8703

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    North Indian Ragamala Painting of a Lady Seated in a Pavillion

    Northern India
    circa 1750

    width: 21.9cm, length: 30.1cm

    Available - Enquire

    Provenance

    private collection

    – scroll down to see further images –

    This fine miniature painting shows a lady sitting in a pavilion in a palace courtyard with two attendant ladies standing on her side.

    The painting is inscribed in Sanskrit in Devanagri script at verso: ‘Ragani Patmanjari Deepak ki’. This translates as ‘Ragani Patmanjari, wife of Deepak Raga’.

    The Patmanjari ragini is a sad but beautiful melody, that symbolises the anguish of a woman separated from her lover. In this image, the woman is being attended to by two servents who seek to reassure her.

    The raag-mala – garland of ragas – is a series of visual representations that depict a range of musical melodies known as ragas. They stand as a generous example of the amalgamation of art, poetry and classical music. Poetically, some might also refer to them as colours which fill the mind with specific feelings, passions, or emotions. There are seasons, and the time of day and night, during which a particular raag is to be sung.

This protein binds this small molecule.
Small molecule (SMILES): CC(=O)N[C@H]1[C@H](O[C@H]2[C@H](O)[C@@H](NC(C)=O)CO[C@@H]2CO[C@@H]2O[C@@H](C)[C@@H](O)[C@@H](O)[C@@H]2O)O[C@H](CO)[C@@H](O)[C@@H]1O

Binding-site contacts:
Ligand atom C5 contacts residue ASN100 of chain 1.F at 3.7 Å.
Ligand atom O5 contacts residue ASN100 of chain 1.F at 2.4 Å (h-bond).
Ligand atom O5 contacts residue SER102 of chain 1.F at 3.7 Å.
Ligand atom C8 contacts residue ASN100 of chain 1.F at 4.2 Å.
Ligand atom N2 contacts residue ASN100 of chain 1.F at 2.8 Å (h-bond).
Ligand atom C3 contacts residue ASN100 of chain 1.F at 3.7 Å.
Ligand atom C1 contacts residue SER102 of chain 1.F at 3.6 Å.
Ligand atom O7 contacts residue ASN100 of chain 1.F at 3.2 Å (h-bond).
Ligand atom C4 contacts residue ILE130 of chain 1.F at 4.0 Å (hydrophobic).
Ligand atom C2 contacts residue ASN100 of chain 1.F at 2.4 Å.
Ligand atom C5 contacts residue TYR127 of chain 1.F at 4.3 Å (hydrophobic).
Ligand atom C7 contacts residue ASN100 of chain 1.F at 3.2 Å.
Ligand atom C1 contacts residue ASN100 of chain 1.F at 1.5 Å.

Raag mala were first depicted during 15th century but mostly flourished in the Pahadi, Rajasthani, Deccan and Mughal schools during the 16th century. Each region and area had its own ways of depicting the raag-mala series. There are six male raags who have 30 wives (sometimes 36) known as raginis, and each pair bears 8 sons, so 48 in total.

    Ragamala paintings draw from aspects of human experience in order to visualise specific moods, emotions, and qualities such as love, anguish, valour, weakness, and strength. A raga in Indian music is a melody that consists of a string of notes in a particular arrangement. Raginis are derivations from or variations of ragas in feminine mode. Specific ragas are associated with particular times of the day, seasons, and emotions. When visualized, as here, ragas and raginis are meant to evoke the same effective responses that are allied to their musical modes.

    The painting here is in fine condition with no evidence of overpainting.

    References

    Topsfield, A., Indian Paintings from Oxford Collections, University of Oxford, 1994.

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